Sunday, April 15, 2012
I recently had the opportunity to visit four local Fire Departments where I live. These visits were meant to encourage the firemen and women who courageously serve our community each and every week. I mean, the last time I checked choosing a profession in which you knowingly run into burning buildings is the epitome of courage! These visits were just a small token of our appreciation. Some friends of mine and I went with gifts of baked goods to express our gratitude. Overwhelmingly, the four visits were accepted with open arms as each department welcomed me and my friends inside to chat, show us around their station, and just talk. The conversations we had that night were blanketed with this sense of stress. At any time the firefighters could get "the call." In fact, two of the four visits did not last but a mere five minutes max due to being interrupted because of an emergency. At the conclusion of the night, as I reflected, I could not help but also notice the other sense that blanketed these men and women. It was a sense that I feel from educators, sadly, all too often. It was a sense of being under appreciated. The final station visited on this night was one in which the station's Captain extended his hospitality to us in such a way, you thought he may have been a concierge at a five star hotel in his former life. He was positive, thankful, hospitable, welcoming, kind, mannerly, calm, and gracious. At one point in our conversation he made a comment that resonated with me in such a way that I felt compelled to share it with anyone who would listen. At first, it seems as if it is just a plain ole comment. But, if one listens closely, it is much deeper than just the 10 words that comprise the statement. "It feels good to know that people are behind you." Shhh... Listen close... If you do, you will hear someone who wakes up each and every morning to give his life for others, to work specifically for his local community, to serve, to sacrifice, to teach, to help, face adversity, to deal with people, to lead others, to rescue, to give hope, and to give his life away if need be. Our firefighters do this for average salaries, for little praise and recognition, enduring too many challenges with the government, and being stretched beyond the resources they can provide and the little resources they are given in order to do the job they are charged with doing. Just like the firefighters who lay their life on the line, I want to thank all educators for all you do: giving YOUR lives for others, working specifically for your local communities, serving, sacrificing, teaching, helping, facing adversity, dealing with people, leading others, rescuing, giving hope, and giving YOUR lives away if need be. I applaud you, am behind you, and encourage you to stay the course! I am with you. #edudream
Wednesday, April 4, 2012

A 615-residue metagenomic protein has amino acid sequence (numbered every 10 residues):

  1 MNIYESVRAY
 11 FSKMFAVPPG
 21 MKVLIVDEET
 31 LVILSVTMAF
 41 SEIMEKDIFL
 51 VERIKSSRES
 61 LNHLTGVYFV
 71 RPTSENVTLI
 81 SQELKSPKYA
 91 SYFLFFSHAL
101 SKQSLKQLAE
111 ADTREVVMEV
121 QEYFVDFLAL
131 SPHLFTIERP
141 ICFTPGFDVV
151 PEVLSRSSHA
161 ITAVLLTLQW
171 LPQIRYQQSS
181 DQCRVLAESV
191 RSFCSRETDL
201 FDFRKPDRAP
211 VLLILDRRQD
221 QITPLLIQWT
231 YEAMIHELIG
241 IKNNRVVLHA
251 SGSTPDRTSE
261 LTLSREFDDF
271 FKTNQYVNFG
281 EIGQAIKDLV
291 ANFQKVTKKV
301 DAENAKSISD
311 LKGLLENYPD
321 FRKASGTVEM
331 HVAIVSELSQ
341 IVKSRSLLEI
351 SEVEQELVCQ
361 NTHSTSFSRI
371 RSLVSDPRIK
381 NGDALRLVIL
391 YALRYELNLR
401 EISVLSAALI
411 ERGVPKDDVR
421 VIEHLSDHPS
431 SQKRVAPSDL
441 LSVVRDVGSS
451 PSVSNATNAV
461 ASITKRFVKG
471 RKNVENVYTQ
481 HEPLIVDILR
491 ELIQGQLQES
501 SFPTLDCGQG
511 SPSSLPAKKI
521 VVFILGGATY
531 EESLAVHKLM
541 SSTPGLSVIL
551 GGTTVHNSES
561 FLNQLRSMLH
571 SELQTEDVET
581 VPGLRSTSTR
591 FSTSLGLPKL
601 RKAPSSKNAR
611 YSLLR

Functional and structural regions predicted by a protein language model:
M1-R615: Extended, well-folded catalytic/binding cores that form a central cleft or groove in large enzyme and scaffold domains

Prediction: the more the educational institution in America focuses on standardized test scores, the more America's illiterate will increase in today's 21st century way of doing things. Futurist, Alvin Tofler, has been credited with the following quote... "The illiterate of the 21st century are not those who cannot read and write, but rather those who cannot learn, unlearn, and relearn." Wow! Do we really see the impact of this quote? If this quote is accurate, then we MUST change the way we educate our young people in America. I, for one, believe the aforementioned statement is more than accurate given we are in the midst, and have been enthralled for about 10 years now, of a revolution the world has never experienced before with regard to technology, learning, information and its abundance, education and its increasing irrelevance to students in the United States, and the overwhelming and sweeping changes that have come with how we commmunicate with one another through social networking and social media. We must wake up! It is no longer about test scores, how well one can read, or how well one can even write. Now, do not get me wrong. I do believe one must be able to be a communicator. I also believe one must be a voracious learner. But, communicating is no longer limited to writing. Learning is no longer limited to how well one can read and comprehend a selected passage. I believe our students who display creativity (see Daniel Pink @danpink), motivation (see Philip Schlechty), ingenuity in working with others (see Michael Wesch, @mwesch), an incredible focus and passion for their work (see Mihály Csíkszentmihályi and his "Flow Theory of Psychology"), and pursue personal growth through learning (see Carol Dweck's "Growth Mindset") are the ones who will reap the benefits of prosperity in the 21st century. Moreover, I believe the educators who also exhibit these traits of learning, unlearning, and relearning are the educators who are relevant to the needs of students. If you are an educator and you find it hard to implement this change in focus, I implore you to start with one simple step: rethink your values. Do you value test scores or do you value authentic and relevant growth in your students? If you value authentic and relevant growth in students, then no longer pay any attention to test scores which students do not value, but instead look at ways to encourage students to learn, unlearn and relearn through the vast amount of resources this information-age has offered you.